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Could the U.S. Senate election, its outcome tied up in the courts, simply be set aside and a new election held?

It's a prospect that was raised by Norm Coleman and his attorneys last week and was echoed by about half of the Minnesotans who backed the idea of a new vote in a statewide poll.

What are the odds of it happening -- at least any time soon?

"About the same chance as me winning the lottery," said David Schultz, a professor at Hamline University who specializes in election law.

But there is one scenario -- albeit a long shot -- that could lead to a new election.

Suppose the three-judge panel hearing the election trial rules in favor of Franken, but the Minnesota Supreme Court agrees to hear Coleman's claims on appeal and doesn't rule quickly.

And then suppose Senate Majority Leader Harry Reid makes good on Democratic hopes to seat Franken provisionally as soon as the beginning of April, even if Coleman files appeals. The Minnesota Supreme Court acknowledged Friday that the Senate has the power to do so, although Senate rules require a certificate of election that the high court says can't be issued until state appeals are exhausted.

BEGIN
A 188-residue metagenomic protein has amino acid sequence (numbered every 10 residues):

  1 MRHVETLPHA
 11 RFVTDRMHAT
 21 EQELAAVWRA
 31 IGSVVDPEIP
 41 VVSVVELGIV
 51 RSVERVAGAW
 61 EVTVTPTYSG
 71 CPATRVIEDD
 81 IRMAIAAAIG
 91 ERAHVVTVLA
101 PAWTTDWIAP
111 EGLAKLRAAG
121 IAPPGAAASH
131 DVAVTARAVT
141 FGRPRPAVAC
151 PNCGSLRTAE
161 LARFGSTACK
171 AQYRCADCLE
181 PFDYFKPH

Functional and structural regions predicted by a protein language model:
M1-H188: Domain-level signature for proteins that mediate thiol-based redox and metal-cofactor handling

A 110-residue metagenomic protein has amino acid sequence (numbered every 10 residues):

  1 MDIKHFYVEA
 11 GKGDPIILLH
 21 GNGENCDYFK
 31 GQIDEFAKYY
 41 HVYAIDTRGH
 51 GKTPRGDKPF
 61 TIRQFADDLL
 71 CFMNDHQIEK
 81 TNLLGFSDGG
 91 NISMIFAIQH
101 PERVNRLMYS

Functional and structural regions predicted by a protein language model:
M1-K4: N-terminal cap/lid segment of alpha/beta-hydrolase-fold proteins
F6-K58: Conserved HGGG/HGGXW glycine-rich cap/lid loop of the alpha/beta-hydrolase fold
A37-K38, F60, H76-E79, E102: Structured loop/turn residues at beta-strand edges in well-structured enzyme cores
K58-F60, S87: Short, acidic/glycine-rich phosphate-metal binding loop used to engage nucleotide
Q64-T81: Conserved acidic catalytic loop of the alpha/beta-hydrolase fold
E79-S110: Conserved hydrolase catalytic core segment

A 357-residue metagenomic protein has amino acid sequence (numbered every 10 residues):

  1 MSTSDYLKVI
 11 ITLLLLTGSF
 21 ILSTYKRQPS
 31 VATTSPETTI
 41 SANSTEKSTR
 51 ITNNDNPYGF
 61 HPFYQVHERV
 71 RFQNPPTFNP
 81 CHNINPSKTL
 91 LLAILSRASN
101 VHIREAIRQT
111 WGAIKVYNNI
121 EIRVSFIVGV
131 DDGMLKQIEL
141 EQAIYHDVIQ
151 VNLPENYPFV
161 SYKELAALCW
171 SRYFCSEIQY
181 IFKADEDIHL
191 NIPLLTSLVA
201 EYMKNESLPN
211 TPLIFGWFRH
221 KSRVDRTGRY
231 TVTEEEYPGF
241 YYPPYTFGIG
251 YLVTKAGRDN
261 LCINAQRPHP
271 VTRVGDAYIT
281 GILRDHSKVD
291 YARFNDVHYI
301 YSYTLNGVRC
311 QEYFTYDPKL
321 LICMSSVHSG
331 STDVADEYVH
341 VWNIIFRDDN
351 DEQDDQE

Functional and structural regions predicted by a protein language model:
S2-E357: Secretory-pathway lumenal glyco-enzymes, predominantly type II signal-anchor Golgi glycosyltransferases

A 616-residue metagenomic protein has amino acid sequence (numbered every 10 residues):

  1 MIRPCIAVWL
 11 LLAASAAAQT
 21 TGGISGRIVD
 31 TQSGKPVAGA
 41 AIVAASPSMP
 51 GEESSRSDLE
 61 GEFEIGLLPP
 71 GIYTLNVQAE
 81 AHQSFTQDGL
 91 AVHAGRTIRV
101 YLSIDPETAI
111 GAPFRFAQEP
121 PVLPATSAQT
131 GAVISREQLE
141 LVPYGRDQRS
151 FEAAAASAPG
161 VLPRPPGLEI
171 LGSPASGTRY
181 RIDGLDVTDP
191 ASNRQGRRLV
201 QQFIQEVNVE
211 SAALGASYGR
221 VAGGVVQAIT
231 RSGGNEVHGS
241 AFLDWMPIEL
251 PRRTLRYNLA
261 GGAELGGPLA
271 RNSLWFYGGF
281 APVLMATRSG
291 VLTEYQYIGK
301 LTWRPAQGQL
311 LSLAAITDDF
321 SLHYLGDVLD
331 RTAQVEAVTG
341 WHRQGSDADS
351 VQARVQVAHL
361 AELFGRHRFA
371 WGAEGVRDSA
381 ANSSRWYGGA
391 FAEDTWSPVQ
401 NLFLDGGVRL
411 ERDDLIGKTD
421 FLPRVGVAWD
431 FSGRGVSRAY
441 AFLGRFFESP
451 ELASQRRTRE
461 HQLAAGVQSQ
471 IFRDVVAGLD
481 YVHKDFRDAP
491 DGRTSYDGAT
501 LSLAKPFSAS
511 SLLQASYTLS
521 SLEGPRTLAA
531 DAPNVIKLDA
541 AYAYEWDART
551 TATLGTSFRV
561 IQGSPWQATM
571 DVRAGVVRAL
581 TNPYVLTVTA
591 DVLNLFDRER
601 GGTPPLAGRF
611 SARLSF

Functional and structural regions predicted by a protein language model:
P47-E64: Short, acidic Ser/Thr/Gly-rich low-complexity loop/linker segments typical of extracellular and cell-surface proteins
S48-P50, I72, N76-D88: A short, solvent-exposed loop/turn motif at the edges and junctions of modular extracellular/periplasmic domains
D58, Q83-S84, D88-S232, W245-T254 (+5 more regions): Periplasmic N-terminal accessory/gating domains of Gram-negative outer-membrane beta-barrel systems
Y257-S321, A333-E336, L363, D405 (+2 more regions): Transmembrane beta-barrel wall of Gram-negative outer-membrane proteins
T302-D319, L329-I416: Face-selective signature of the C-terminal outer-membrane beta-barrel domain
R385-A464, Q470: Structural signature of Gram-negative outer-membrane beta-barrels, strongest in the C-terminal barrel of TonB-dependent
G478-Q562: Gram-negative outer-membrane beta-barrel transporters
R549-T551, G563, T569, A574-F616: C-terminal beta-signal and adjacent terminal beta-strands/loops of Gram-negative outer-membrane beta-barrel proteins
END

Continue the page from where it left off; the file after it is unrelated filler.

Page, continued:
"Let's say this is still going on in a fashion where there's at least a plausible, if tiny, chance that Coleman could prevail," said Norm Ornstein, a leading expert on Congress and resident scholar at the American Enterprise Institute in Washington.

If that occurred, Ornstein, a longtime friend of Franken, expects that Republicans would unite and block Democrats from getting the 60 votes they would need to break a filibuster and seat Franken.

A split decision by the three-judge panel and the Minnesota Supreme Court would in particular reinforce GOP resolve to keep the seat vacant. So might an appeal by Coleman to federal courts.

Concern about Minnesota having only one U.S. senator might mount in that case and prompt more calls for a new election. The recent Rasmussen Poll showed the issue would be very partisan: 71 percent of GOP voters said they favored a new election, while 69 percent of DFLers said they didn't.

Would do-over be any better?